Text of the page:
Hakoah lives on: The revived sports club that inspires Vienna’s Jews | Sports| German football and major international sports news | DW | 26.01.2017
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Hakoah lives on: The revived sports club that inspires Vienna’s Jews

Once liquidated by the Nazis, a Jewish sports club in Vienna with a long history of success is on the rise again. The reincarnation of Hakoah has helped provide a renewed sense of belonging for Austrian Jews.

Life for Austria's Jewish community changed inexorably in March 1938, following the annexation of the country by Nazi Germany. A regime of terror was about to unfold to which a legendary sports club almost immediately fell victim.

Hakoah (Hebrew for power) enjoyed an almost mythological status in the country. Established in 1909 to promote Zionism, the club's football team was formed entirely out of Jewish players. It counted Austrian, Hungarian and French internationals among its number and the team's attacking style attracted fans both locally and internationally. Hakoah quickly established itself as a major force and clinched the 1924/25 Austrian title in a dramatic season finale.

The rise from the ashes

When the Nazis came to power however, the club was liquidated and its assets nationalized. The main goal for Hakoah's players soon became a different one: Surviving the Holocaust.

Bela Guttmann in a Hakoah shirt

Former Hakoah player Bela Guttmann went on to win the European Cup as coach of Benfica.

Although some of its players and staff did indeed survive, various attempts to return the club to its former glory failed. It wasn't until 2008 that the Hakoah sports center finally reopened its gates with the support of both the local Jewish community and the city hall. Current Hakoah President Dr. Paul Haber, the son of former Hakoah & Austria swimmer Karl Haber, gave a impassioned speech at the opening ceremony, proclaiming "The Nazi regime is gone, but Hakoah lives on!"

A decimated community

"Hakoah was an inspiration to many. Clubs all around the world still carry that name, from Sydney to Israel," Dr. Haber told DW. "The idea of Hakoah was to show that Jews are just as good at sports as everyone. But we ended up being better."

The Hakoah brand now faces a struggle to preserve its legacy due to the dwindling size of the local Jewish community, which has seen its numbers shrink from 176,000 in 1934 to just 9,000 today.

Dr. Paul Haber, President of the Hakoah Wien sports club

Dr. Paul Haber feels Vienna's diminished Jewish community makes it 'impossible' for the club to return to its pre-war stature

A visit to the re-opened Hakoah sports center, though, would suggest otherwise. It is a multi-purpose complex that houses a state-of-the-art gym, a volleyball court and an Olympic swimming pool among other facilities. And most importantly, the club's Jewish connections are felt everywhere. The club refuses to compete on Yom Kippur, the holiest day in the Jewish calendar. And the Star of David is everywhere.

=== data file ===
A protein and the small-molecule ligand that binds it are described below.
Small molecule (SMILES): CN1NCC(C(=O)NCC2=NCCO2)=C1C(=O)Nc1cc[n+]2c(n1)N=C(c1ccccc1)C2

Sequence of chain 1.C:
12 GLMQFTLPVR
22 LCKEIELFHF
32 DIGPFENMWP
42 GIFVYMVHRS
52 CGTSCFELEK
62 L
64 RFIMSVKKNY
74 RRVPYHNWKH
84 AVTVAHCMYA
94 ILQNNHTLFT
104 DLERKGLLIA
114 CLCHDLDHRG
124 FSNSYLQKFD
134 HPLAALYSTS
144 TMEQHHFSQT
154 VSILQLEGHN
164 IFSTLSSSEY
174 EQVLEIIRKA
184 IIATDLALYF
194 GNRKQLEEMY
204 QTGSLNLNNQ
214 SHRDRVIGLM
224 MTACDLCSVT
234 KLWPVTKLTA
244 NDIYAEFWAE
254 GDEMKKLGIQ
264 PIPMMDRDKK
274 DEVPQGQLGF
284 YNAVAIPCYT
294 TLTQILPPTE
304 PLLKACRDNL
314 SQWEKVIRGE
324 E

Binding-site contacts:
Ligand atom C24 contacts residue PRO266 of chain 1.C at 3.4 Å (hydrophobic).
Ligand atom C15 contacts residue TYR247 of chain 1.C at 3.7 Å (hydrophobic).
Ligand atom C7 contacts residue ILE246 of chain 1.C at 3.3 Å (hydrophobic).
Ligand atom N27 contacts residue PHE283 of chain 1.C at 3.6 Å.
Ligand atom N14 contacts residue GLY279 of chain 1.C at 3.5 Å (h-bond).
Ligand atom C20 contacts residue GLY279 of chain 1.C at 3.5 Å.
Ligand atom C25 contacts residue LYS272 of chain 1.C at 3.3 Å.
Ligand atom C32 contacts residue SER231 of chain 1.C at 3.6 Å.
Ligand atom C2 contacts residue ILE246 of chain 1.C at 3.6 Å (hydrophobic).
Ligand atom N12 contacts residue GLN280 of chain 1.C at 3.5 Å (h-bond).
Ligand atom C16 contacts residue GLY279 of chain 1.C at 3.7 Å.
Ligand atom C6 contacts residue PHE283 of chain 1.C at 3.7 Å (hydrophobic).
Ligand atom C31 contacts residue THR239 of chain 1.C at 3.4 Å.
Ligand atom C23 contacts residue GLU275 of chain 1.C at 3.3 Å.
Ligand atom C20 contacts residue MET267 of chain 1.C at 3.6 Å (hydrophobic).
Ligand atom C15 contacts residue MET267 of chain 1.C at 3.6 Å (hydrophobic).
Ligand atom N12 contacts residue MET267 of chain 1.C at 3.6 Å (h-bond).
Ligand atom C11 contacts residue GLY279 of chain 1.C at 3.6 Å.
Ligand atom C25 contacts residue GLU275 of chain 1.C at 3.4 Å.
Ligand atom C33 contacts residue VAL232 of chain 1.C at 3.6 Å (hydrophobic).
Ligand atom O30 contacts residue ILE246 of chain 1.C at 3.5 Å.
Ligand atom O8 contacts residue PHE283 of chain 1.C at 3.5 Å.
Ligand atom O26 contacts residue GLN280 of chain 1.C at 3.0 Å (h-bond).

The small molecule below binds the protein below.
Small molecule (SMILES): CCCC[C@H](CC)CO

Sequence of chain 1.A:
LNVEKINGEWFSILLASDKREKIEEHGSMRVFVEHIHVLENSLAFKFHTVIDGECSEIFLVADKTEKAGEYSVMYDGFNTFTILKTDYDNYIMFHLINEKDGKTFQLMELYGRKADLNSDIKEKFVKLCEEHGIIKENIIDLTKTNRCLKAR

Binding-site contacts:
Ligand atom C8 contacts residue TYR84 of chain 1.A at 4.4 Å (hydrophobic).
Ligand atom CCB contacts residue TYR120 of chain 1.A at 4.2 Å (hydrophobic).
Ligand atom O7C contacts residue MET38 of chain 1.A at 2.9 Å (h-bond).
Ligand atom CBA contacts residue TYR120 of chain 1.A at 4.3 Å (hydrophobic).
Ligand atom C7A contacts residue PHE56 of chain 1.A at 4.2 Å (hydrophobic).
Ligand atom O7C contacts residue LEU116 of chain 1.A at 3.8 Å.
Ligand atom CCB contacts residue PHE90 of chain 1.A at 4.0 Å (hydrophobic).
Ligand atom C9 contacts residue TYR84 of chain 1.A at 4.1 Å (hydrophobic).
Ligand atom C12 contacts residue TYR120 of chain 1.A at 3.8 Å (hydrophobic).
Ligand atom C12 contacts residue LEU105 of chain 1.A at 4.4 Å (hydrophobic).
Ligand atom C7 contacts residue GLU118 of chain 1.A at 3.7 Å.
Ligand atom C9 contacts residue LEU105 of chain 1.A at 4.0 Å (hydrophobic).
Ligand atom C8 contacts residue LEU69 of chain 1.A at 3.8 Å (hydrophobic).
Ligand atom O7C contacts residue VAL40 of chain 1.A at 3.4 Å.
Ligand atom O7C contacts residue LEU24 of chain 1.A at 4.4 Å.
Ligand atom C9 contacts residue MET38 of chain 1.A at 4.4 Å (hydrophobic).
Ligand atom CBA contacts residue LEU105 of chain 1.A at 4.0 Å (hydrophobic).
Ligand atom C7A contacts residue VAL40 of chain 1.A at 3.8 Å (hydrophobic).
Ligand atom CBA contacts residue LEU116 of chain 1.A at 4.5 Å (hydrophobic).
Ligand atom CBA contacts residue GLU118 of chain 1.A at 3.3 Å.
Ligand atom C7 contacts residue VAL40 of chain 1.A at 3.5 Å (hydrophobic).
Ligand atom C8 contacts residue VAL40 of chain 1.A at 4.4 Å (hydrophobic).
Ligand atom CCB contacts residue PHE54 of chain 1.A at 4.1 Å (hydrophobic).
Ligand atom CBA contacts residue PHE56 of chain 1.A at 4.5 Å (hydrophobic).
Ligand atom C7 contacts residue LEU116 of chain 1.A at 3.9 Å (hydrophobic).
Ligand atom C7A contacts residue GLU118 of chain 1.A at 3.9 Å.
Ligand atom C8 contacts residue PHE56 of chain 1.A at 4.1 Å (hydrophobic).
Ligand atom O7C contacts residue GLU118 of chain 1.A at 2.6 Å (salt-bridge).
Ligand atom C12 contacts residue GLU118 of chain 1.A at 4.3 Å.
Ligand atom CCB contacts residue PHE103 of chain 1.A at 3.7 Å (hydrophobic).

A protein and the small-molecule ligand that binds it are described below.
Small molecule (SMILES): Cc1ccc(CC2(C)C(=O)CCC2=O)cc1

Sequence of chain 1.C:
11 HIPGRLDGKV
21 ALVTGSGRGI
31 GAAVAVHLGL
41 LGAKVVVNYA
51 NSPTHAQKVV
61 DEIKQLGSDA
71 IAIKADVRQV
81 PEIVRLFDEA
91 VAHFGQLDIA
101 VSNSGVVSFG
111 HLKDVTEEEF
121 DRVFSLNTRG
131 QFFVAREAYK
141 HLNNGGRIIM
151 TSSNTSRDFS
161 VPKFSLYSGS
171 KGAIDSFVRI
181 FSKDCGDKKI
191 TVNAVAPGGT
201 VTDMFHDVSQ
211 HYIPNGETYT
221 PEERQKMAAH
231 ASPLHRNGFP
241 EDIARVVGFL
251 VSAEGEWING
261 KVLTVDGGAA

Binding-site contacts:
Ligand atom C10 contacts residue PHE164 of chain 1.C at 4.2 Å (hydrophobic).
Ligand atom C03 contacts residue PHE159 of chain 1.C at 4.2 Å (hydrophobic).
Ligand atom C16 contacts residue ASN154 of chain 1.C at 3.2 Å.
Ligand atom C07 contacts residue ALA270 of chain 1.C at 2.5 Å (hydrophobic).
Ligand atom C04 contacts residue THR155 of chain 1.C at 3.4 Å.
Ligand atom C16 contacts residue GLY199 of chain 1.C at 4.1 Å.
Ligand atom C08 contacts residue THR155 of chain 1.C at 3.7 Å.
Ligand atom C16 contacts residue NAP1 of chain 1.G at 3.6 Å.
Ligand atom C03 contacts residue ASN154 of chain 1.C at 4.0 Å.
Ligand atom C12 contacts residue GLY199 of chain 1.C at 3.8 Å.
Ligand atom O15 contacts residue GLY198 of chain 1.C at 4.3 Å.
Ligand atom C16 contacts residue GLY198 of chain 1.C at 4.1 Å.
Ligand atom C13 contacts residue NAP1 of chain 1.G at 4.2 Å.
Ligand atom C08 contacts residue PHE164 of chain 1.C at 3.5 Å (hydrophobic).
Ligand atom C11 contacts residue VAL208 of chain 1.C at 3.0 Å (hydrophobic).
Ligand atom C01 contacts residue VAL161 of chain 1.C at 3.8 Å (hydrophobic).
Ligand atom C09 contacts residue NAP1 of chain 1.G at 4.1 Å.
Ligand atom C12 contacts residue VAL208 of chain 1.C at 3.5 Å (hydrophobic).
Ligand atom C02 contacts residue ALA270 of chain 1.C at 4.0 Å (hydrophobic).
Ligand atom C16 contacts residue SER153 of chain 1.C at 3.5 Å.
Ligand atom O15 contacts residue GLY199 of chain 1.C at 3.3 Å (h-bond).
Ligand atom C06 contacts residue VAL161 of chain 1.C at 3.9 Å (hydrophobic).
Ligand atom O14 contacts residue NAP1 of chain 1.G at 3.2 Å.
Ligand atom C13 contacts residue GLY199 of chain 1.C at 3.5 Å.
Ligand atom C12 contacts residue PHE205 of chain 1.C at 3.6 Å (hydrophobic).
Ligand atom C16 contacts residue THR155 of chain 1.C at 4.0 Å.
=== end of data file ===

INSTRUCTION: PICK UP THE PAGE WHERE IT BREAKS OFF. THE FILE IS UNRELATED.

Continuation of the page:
According to Dr. Haber, many Jews have rediscovered their heritage as a result of Hakoah, thus strengthening the sense of community among Viennese Jews. Even Dr. Haber himself revealed he "feels more Jewish" since taking the Hakoah presidential post.

Fresh challenges

The rise of Norbert Hofer's right-wing FPÖ party to become a real force in local politics in Austria in 2016 was felt in the community in which Hakoah operates. "It was the first time ever that the Jewish community made recommendations about who to vote," Dr. Haber told DW. "We usually keep our votes to ourselves. Not this time. You sometimes hear a person saying things you wouldn't hear 20 years ago, about some of the Jews in the east coast of the US."

A medal from a Jewish sports tournament from 1933

The club's long history is evident everwhere as shown by this medal from 1933

Hakoah director Ronald Gelbard, believes that the power of sports can be the answer. "Some members of the club are unaware of the fact it's essentially Jewish until after joining," he told DW. "Then people realize we're normal people."

Although the club's football team is no longer in existence due to high costs, the club's tradition and affiliation with Vienna's Jewish community appear to be on a solid footing. For Dr. Haber, the lesson from Hakoah's demise and eventual resurgence is clear: Oppose discrimination when encountering it "from the start."

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